The upcoming season hasn’t begun yet. Really, it’s still a glimmer in your eye, a good idea, a bottle of Boone’s Farm and a basement futon away from fruition. What you do with fruit and futons is your own business, unless it involves keepers. Then it’s my business. Some keepers you end up casting aside, only to find they were never keepers after all, just tramps who liked the same music and looked good wearing your dress shirts. Others take you by surprise. There you are having a goof, a fling, a giggle and all of a sudden, Darren Collison gets traded to Indiana. Kevin Love inherits his own team and Stephen Curry spent his freshman year playing like Reggie Miller. Now you’re inseparable. You get airbrush t-shirts with each other’s name on them. You’re riding a tandem bike and not doing any of the pedaling and when you run out of Goobers at the movies? Yup, they get you more Goobers. Here are some tips to help you decide which keepers you’re gonna want to … you know, keep this season.
Point guards rule – Everyone has a job to do on the court. The centers block and rebound. The shooting guards score and drain threes. The swingmen have to do everything well, but nothing spectacularly. Power forwards rebound and block, but also carry a larger bulk of the scoring load. But the point guards, they need to score, steal, distribute and maintain above-average percentages while doing it. Take each player at face value, but weigh the floor leader position a smidge heavier than the others. If the other four positions are Fred Astaire, point guards like Chauncey Billups and Rajon Rondo are Ginger Rodgers. They do what all the other players do, only in reverse and in heels. Yeah, I said it: past and present Celtics wear pumps.
Ignore rebounds – Each player on your team’s roster needs to average between 6.5 and 7.0 rebounds for your team to fall between third and first place in your roto league. There were 57 players in the league that averaged at least that throughout their season. Only Dwight Howard averaged twice that. Now to continue with the previous tip, let’s look at assists. Each player on your squad averaging between 4.1 and 4.4 assists puts you somewhere in the top three. There were only 45 players that met or exceeded those averages. Of those 45 players, eight of them doubled the magic average. What does this mean? Well, nudge the guy sleeping on your shoulder and I’ll clarify. Basically, if you’re hard up for a stat, you’ll be able to find a guy who rebounds a lot easier than you’ll be able to find a player who does anything else. So if you’re trying to decide between keeping Kenyon Martin for his 9.4 rebounds per game or C.J. Watson because of his 1.6 steals per game – all else being equal, keep Watson.
Expect rookies and sophomores to get better, juniors too – Yeah. That means Tyreke Evans and Curry are likely (though not definitely) going to be better next year. There’s a learning curve, okay? By a player’s fifth season, you’ve probably seen most of the weapons he’s going to have. This doesn’t mean he won’t ever have a better season than one he’s already played, it just means the amount of growth is likely to slow down greatly after year 3 or 4.
One injury doesn’t matter, a series of similar injuries do – Remember Andrew Bogut’s jelly arm injury that ended his season in early April? Of course you do. Jelly arms don’t just pop out of people’s heads (they pop out of people’s sockets!) Anyway, come October November, he’ll be fine he may be resuming basketball activities and you’ll likely draft him later than he should go leaving everyone to wonder in January why the hell they let Bogut go untl the ninth round. Greg Oden on the other hand? He’s been in the league three years and played just 82 games. All three of his seasons have been stunted by knee injuries. This is worse than a jelly arm. This is a jam.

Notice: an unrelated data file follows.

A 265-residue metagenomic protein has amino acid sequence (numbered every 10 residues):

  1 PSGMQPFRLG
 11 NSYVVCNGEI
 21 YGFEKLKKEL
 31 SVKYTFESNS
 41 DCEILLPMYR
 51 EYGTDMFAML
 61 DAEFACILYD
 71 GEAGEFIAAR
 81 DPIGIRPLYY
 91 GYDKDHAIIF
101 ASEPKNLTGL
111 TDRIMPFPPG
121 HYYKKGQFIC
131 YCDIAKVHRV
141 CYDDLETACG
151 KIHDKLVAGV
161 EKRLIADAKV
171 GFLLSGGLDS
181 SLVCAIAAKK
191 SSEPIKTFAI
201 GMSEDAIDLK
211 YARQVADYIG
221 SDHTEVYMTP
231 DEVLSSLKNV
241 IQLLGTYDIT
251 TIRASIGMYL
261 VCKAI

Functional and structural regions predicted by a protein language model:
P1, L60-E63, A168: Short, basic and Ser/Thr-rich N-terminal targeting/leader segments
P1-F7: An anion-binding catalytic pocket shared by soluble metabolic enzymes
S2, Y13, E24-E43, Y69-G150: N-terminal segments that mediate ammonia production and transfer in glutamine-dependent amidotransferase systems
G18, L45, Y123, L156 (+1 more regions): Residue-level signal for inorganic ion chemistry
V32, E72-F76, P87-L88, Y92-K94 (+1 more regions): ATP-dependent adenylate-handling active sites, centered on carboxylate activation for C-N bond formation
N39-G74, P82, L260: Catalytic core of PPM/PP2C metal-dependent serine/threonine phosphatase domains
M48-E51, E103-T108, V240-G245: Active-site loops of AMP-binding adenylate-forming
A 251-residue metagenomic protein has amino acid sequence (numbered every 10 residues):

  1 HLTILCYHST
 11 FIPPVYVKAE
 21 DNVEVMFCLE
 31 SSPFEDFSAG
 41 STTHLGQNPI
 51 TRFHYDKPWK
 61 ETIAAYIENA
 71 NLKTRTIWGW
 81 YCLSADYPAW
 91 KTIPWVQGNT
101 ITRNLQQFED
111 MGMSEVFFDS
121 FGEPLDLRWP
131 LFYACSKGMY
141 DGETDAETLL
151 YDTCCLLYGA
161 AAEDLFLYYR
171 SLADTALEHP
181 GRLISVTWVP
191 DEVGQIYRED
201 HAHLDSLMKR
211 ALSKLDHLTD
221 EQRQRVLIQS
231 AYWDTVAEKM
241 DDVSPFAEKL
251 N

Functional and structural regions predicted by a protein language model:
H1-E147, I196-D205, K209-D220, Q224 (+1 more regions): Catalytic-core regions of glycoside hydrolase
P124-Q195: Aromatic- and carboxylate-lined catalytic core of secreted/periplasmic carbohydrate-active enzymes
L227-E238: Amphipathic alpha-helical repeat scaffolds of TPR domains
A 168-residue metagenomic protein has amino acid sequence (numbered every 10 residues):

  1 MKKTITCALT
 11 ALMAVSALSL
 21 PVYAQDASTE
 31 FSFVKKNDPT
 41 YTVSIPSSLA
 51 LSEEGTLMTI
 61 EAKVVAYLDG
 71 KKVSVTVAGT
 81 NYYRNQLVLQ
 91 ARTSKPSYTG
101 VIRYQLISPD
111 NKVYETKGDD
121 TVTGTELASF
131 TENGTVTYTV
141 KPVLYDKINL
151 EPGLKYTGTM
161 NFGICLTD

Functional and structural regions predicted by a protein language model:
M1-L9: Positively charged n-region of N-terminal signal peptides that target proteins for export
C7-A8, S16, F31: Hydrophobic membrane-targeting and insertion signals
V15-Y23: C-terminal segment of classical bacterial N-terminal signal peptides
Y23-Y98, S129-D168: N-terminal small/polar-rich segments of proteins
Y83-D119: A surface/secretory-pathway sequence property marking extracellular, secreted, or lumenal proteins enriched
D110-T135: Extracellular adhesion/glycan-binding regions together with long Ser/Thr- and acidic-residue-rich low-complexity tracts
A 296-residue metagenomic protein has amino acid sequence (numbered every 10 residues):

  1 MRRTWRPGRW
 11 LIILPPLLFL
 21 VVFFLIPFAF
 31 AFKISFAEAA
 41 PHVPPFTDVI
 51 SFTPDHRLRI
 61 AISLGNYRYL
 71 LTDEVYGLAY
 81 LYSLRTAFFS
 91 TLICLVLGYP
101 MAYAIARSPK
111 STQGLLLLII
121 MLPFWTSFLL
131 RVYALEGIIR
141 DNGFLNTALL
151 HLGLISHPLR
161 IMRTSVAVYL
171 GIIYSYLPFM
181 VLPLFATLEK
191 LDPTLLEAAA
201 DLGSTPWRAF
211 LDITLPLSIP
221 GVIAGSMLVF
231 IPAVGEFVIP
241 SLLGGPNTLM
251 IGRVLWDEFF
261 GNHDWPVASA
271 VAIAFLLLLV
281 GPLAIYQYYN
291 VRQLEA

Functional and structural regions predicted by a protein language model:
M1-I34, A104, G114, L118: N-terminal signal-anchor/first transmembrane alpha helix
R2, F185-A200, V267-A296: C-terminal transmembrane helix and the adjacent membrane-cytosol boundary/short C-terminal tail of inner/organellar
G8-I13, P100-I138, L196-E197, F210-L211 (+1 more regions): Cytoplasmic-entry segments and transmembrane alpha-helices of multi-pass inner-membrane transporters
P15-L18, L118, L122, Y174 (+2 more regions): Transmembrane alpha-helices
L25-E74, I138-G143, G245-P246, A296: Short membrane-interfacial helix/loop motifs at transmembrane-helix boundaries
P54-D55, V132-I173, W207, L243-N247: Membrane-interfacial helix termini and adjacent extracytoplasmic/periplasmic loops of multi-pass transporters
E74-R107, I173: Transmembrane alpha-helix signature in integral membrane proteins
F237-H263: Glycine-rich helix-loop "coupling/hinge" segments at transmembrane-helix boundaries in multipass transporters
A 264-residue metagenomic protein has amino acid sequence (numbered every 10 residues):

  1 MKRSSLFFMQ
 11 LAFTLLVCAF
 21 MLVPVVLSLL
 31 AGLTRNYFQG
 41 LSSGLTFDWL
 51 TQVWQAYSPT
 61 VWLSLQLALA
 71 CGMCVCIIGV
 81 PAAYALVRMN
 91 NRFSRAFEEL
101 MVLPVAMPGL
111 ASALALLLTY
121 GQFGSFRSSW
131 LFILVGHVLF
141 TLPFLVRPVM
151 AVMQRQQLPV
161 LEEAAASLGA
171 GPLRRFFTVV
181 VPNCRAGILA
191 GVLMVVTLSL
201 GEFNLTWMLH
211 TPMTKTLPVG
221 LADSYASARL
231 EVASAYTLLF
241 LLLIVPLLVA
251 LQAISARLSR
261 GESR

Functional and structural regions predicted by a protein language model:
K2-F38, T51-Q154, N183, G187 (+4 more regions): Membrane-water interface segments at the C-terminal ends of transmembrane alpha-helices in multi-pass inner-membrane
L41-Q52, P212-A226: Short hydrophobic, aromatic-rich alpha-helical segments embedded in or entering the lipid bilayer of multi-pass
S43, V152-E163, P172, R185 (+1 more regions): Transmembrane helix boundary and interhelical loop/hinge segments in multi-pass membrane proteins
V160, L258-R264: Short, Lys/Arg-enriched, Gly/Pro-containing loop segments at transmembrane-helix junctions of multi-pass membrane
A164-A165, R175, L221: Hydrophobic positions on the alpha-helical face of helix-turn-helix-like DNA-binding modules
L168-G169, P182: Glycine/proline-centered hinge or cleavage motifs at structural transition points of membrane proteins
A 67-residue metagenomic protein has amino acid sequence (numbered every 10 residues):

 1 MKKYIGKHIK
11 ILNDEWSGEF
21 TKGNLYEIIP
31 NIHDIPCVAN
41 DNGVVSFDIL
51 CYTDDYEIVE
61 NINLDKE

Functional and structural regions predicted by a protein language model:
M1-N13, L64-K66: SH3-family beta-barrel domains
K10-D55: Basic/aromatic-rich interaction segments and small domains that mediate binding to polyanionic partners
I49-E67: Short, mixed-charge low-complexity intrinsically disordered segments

Wait to see who your league mates are keeping before deciding – If the top three PG in the league are gone before the draft even starts, whatever top-tier PF or C you have becomes more important than he otherwise would have been. That’s three fewer teams that will immediately be gunning for a PG in the first two rounds.
Gamble on next year’s upside – but do it intelligently – Marc Gasol, Tyreke Evans, Aaron Brooks, Carl Landry and Curry won a lot of teams a lot of league championships in ’09, championships they wouldn’t have won had they not a) taken a chance on unlikely candidates and b) stocked up on new Swiffer™ brand duster strips. I say this because a) the most industrious among us will add one, two or even three top 50 guys to a team that already had an equal number of top 50 players on it as all the other teams and b) Swiffer paid me. If you were lucky enough to be one of the owners of these guys, you likely drafted them late. Don’t keep Marc Gasol over his brother, but do understand that if you don’t keep Marc Gasol, he’s likely going in the first seven rounds next season. How many late-round keepers are on your team that would otherwise be taken 6-12 rounds before your keeper spot?
Be wary of a player’s performance in the playoffs, summer league, preseason, World Championships, etc. – Strange things happen outside of the regular season, okay? Goran Dragic scored 26 points in 17 minutes in Game 3 of the second round against San Antonio last postseason. Does that mean you should keep him for next year? ‘Course not, not just based on his postseason numbers, anyway. Why? Because strange things happen. What did I just say? Also, because he wasn’t on your team last year, silly. No one had Dragic on their team. That’s just crazy talk. What’s this willy-nilly keeper league you’re in where you can keep whomever you want? Uh, yeah. I’ll keep ’96 Scottie Pippen, late-’80s David Lee Roth and pre-Seal Heidi Klum.